In vitro fertilization is used to assist couples who have difficulty in conception, and it involves combining the ova and sperm outside of the womb. Once the fertilization has occurred, they are placed back inside the uterus. It is now a commonly accepted procedure.

 

DIF:    Cognitive Level: Knowledge          REF:   p. 42

 

  1. In the argument of when life begins, which of the following is not part of the argument?
a. The moment the sperm and ovum are joined
b. When the fertilized egg becomes an embryo at 8 to 14 days
c. When it becomes a fetus between the 18th and 19th week
d. When the child is born

 

 

ANS:  C

An embryo becomes a fetus before the 18th and 19th week. It generally happens between the 8th and 9th week, which is one of the arguments of when life begins. Other arguments include life beginning when fertilization occurs, when the fertilized egg becomes an embryo, or when the child is born.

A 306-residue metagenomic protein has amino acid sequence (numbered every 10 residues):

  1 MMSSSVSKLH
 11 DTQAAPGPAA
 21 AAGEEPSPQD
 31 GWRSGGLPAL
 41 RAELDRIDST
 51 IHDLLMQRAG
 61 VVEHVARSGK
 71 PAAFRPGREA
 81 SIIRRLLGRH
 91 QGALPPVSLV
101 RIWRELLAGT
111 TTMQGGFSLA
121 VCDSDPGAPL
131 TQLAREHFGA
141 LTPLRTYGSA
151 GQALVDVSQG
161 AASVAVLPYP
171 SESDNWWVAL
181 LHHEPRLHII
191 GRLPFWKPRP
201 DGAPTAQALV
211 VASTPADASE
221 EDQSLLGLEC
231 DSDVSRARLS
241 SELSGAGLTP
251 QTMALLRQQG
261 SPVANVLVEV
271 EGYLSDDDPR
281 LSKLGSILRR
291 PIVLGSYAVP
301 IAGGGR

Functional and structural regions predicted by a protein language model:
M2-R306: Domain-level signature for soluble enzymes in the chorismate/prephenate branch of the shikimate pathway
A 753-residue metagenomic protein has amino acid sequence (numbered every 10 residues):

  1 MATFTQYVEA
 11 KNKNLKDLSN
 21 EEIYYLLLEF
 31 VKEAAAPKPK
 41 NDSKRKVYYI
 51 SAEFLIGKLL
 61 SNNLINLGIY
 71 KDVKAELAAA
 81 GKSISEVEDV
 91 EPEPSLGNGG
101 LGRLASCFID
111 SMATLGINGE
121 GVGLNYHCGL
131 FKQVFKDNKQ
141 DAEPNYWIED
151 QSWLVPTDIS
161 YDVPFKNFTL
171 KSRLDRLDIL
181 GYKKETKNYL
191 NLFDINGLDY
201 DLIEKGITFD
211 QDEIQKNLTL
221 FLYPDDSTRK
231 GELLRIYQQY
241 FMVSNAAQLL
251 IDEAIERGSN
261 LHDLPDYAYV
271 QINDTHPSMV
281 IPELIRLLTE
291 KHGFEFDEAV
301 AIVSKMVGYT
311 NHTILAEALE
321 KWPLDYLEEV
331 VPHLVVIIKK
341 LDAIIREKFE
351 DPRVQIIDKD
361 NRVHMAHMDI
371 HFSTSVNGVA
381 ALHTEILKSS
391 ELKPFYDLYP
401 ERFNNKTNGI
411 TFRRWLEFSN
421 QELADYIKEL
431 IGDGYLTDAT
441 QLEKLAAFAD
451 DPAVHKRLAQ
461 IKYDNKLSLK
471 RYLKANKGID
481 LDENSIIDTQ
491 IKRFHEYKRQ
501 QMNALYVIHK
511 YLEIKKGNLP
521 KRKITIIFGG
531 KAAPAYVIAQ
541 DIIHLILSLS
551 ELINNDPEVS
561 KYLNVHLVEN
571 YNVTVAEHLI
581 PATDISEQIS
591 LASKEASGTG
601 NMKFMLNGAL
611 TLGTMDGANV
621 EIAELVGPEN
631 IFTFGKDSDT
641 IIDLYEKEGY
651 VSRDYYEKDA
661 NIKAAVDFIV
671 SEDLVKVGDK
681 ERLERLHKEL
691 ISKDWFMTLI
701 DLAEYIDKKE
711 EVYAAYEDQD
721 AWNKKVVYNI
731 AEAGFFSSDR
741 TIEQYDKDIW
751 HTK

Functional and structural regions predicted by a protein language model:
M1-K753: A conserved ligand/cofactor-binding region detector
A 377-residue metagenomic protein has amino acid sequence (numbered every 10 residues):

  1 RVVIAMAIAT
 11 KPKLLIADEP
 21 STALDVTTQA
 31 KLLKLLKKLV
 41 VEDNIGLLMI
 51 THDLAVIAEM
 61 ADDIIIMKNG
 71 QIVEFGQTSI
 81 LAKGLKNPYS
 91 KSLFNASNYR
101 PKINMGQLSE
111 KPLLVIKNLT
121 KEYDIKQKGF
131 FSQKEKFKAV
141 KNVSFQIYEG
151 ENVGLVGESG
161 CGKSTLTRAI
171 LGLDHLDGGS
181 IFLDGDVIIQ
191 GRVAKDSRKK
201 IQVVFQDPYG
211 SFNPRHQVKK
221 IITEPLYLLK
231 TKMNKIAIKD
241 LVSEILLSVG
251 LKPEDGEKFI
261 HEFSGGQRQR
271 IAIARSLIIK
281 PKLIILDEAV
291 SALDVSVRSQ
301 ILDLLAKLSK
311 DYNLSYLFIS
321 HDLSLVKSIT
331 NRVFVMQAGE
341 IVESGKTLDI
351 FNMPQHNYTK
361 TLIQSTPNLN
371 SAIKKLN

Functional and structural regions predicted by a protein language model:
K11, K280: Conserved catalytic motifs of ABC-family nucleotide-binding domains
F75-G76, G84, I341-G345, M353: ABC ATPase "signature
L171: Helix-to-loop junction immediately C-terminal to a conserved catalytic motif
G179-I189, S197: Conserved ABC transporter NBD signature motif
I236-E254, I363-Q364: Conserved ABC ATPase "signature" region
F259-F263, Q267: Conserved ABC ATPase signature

DIF:    Cognitive Level: Comprehension   REF:   p. 42

 

  1. The Baby M case involved:
a. in vitro fertilization.
b. using a surrogate.
c. artificial insemination.
d. sterilization.

 

 

ANS:  B

When Mary Beth Whitehead agreed to be a surrogate mother for a couple, the Supreme Court granted parental rights to her, but awarded physical custody to the family who contracted the surrogate motherhood.

 

DIF:    Cognitive Level: Application          REF:   pp. 43-44

 

  1. Genetic engineering involves:
a. transferring diseases from one person to another.
b. the transfer of stem cells from one person to another.
c. surgery for a disease.
d. correcting the genetic code in chromosomes.

 

 

ANS:  D